Thankfully, the Internet exists to supply me with the paralyzing fear of turning my wedding into a goat rodeo by failing to choose wedding colors. Pinterest, facebook, and the wedding websites currently infiltrating my inbox with daily advice, giveaways, and “Top Ten Mistakes You’re Probably Making Right Now!!” lists. The problem is this doesn’t just lead to agonizing over future decisions and staring longingly at one guestbook, then another on Etsy. That alone would be an inevitable slowing down of the overall wedding planning process, but what’s worse is that it’s causing me to re-think all the decisions I’ve already made.

Well, not re-think exactly. But I continue to waste my time perusing options for things I cannot change. I look at the websites for other venues and daydream about my wedding there despite loving my chosen site (in addition to being a working farm, they also have alpacas!). I haunt the website for the store where I bought my wedding dress and imagine what I would look like in their newly released spring styles. It isn’t even that I think any of the options out there are better or that they invalidate any of my choices. It’s just that each decision that is made takes a field of endless possibilities and closes it to just one. Or, I guess, sometimes more than one, as we did choose three cake flavors when we couldn’t decide.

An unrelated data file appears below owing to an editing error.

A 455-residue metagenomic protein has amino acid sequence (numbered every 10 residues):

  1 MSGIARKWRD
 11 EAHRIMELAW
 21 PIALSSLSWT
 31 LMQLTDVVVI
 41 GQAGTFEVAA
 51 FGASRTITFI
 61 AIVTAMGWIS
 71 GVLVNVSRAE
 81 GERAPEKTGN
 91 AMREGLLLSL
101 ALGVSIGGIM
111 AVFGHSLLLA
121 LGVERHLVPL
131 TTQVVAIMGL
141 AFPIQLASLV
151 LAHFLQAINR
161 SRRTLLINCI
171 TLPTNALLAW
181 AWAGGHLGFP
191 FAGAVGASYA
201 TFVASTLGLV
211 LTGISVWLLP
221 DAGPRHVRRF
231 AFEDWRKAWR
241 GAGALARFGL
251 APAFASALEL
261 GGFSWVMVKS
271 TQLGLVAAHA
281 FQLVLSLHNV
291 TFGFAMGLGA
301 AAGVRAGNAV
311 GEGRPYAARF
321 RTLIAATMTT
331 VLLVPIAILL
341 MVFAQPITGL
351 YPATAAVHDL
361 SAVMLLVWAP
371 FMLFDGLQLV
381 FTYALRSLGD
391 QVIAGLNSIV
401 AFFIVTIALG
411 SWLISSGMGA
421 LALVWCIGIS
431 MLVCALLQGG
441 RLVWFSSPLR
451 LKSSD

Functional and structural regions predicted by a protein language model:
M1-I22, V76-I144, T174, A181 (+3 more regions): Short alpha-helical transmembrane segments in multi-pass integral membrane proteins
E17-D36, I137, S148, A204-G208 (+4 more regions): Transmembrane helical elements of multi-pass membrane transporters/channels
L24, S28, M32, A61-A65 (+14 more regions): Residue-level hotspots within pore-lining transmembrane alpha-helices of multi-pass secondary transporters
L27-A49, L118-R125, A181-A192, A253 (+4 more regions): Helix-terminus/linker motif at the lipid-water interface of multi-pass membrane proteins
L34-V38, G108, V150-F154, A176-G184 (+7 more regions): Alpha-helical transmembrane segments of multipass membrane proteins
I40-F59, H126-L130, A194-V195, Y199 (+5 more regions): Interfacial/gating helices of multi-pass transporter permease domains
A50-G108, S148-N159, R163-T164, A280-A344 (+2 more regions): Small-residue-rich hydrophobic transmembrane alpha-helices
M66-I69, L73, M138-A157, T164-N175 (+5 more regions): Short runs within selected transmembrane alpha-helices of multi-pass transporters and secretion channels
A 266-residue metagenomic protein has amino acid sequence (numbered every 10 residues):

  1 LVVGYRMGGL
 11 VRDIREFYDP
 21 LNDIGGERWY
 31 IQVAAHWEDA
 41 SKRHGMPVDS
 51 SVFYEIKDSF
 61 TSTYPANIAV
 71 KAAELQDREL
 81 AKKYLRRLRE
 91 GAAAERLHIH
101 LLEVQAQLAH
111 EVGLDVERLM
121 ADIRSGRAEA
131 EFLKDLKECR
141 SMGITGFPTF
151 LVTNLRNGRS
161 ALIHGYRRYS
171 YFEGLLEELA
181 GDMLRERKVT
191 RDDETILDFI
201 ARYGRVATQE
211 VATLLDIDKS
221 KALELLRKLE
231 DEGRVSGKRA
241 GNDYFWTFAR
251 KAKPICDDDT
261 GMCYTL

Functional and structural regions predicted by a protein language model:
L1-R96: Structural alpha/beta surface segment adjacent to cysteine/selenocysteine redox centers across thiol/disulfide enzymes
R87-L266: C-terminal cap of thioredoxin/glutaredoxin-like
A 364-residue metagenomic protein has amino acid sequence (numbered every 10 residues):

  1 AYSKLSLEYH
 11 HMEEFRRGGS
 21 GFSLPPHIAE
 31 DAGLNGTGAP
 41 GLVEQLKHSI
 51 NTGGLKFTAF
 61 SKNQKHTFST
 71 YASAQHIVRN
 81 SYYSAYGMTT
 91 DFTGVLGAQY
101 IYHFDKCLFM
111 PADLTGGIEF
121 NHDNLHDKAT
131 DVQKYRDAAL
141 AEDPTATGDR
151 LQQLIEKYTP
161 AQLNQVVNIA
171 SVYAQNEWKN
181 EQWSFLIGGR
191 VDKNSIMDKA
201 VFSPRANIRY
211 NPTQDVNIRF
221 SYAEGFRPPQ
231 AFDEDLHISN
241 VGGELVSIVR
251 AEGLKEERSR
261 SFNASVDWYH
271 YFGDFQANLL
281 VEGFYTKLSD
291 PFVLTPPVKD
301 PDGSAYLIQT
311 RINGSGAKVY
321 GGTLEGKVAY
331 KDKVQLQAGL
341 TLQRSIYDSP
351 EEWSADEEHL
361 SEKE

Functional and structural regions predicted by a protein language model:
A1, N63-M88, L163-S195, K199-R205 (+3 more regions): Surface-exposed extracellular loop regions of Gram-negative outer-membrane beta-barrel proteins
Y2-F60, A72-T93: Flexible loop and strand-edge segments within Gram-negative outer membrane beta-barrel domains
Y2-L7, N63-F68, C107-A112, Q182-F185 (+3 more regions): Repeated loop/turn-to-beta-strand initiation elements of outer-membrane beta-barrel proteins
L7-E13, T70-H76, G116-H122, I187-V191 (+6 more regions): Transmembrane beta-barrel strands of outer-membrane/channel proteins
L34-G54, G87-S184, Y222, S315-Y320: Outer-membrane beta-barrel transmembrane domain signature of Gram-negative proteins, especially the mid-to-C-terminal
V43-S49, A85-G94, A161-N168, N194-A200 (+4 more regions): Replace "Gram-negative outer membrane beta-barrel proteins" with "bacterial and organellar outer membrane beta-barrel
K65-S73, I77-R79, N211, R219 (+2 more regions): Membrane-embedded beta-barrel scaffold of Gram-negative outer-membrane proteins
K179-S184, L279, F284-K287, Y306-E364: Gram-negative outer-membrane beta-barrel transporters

When we got engaged back in August, the decisions came fast and easy. We knew we wanted to spend the rest of our lives together. We also knew we wanted to share that with our friends and family. These are the decisions that matter long after the playlist winds down and the last Instagram is taken. There isn’t some better option; there is only what is. I know that on our wedding day, our guests won’t be surreptitiously using their iPhones to compare our centerpiece choices to other even more rustic chic options. And I know I won’t be either. While it can be hard to keep things in perspective while the Internet is constantly reminding me of all the things I could be doing differently, it’s nice to know that the most important decision has already been made.


  1. Nice piece. I guess you can't submit it again, since it's now been published.
    Advice from Mom: Don't make yourself crazy.

  2. Well this month's theme is "the good," so I think it wouldn't quite work anyway.

    I promise not to make myself crazy. At least until the week before or so.

  3. I'm kind of glad pinterest wasn't around when I got married...I think I would have driven myself nuts as well! The wedding is going to be beautiful because it's you and Sam getting married! Everyone who really cares about you just cares about that. Love you Susan!! (and p.s. great writing!)

  4. I loved your invitations! Great choice. Love, Sharry